Last year, Time magazine staff writer Kate Pickert said the Romney campaign assertions were patently false. Her October 12, 2012 “Fact Check” post for the magazine’s Swampland blog said the notion “that the Affordable Care Act struck a dangerous blow to Medicare that will change the program in fundamental ways is untrue.”
Pickert insisted that the Medicare Advantage cuts were a prudent cost-saving measure.
Mitt Romney also charged during the campaign that Obama was “destroying the Medicare Advantage program.”
Traditional Medicare covers 80 percent of the fees for any doctor that accepts Medicare. Patients buy “Medigap” insurance to cover the rest. They must also obtain separate prescription drug coverage.
Medicare Advantage HMO plans cover 100 percent of the cost for in-network providers only and generally include drug coverage. Medicare Advantage PPOs allow patients to visit any doctor who accepts Medicare but they pay out of pocket and then get partially reimbursed.
Zero-premium plans sound free but they are not. The government deducts $104.90 from the monthly social security payments to everyone enrolled in both Medicare Advantage and traditional Medicare
28% of all Medicare beneficiaries receive coverage through Medicare Advantage.
One of them is the mother of Florida Republican Sen. Marco Rubio.
In August Rubio, who frequently expresses concern that his mother will suffer under Obamacare, said that “the chances are that soon seniors will open up the mail to the bad news that your Medicare Advantage…has been changed in negative ways because of Obamacare.”
Time magazine’s Pickert last month likened Rubio and other Republican critics of the Medicare cuts to chicken littles.
“Back in 2009 and 2010, one of the harshest criticisms of President Obama’s health care law was that it would hurt seniors,” she opined on October 14. “Four years later, with the ACA in place, it appears that worries about the future of Medicare Advantage have not come to fruition — at least not yet.
“But Republicans have not given up. Some still say the program is in jeopardy thanks to Obamacare.”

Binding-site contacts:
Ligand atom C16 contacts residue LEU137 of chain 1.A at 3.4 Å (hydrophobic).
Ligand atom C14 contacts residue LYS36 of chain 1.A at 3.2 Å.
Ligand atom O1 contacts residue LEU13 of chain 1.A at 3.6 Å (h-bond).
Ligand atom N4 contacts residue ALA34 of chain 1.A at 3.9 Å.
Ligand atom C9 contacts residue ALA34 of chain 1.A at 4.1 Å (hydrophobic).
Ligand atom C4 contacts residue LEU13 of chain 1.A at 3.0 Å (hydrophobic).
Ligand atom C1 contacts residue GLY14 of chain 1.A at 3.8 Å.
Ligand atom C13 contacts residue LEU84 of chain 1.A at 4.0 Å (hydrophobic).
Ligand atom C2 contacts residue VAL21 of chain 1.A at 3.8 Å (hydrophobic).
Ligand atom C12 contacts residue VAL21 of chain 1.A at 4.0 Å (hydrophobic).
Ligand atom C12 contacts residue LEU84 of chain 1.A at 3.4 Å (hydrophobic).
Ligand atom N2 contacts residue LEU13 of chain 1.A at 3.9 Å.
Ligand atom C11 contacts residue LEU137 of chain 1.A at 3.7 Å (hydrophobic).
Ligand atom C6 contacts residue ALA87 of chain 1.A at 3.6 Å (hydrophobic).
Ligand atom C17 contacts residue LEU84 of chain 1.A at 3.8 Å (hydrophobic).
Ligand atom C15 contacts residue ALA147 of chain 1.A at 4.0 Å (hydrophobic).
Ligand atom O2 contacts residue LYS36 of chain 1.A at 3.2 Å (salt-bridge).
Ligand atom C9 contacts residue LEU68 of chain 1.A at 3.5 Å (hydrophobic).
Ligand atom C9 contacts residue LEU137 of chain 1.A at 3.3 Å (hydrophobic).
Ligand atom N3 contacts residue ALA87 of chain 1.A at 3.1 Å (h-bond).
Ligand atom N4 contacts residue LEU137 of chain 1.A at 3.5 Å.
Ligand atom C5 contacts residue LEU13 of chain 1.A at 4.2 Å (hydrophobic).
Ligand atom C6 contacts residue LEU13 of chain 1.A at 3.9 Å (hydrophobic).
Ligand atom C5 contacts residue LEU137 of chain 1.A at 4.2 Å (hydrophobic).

But warnings about Obamacare’s threat to seniors were not just coming from politicians.
According to Forbes magazine, Citi health industry analyst Carl McDonald told clients on February 18 that he expected 7 to 8 percent cuts to the Medicare Advntage program in 2014.
He said the funding reductions would be “enormously disruptive to Medicare Advantage, likely forcing a number of smaller plans out of business and creating disarray for many seniors.”
MIT professor Jonathan Gruber, architecht of the Massachuseets health insurance law that was the model for Obamacare, told the Daily Caller that seniors who stand to lose their doctors and Medicare Advantage plans must be sacrificed for the greater good.
“It is a tiny effect compared to the benefits of this law. There is small fraction of Americans who might need to change doctors or plans because of the law.”
Medicare Advantage covers 14.4 million people.
Asked if Obama had betrayed seniors with his famous promise to Americans that they could keep their doctor and health plan Gruber insisted that, “He was not really talking about seniors.” But in fact, the president’s promise, in dozens of televised speeches was all-inclusive and unqualified. (Related: Obama denies ‘you can keep it’ videotaped promises)
Pressed further, Gruber, who is normally quite expansive with journalists, said, “I have to go” and hung up the phone. (Related: Media skip disclosure of paid Obamacare shill)
Robert Zirkelbach, spokesman for America’s Health Insurance Plans, said another aspect of the Affordable Care Act has also sparked changes to doctor networks and Medicare Advantage policies. The new health insurance tax is “extremely disruptive” to the industry, forcing companies to find new ways to cut costs, he contended.
Evan Gahr, a former press critic for the late New York Post editorial page editor Eric Breindel, has written for almost every major conservative publication, plus the Washington Post and Philadelphia Inquirer. Twitter:@EvanGahr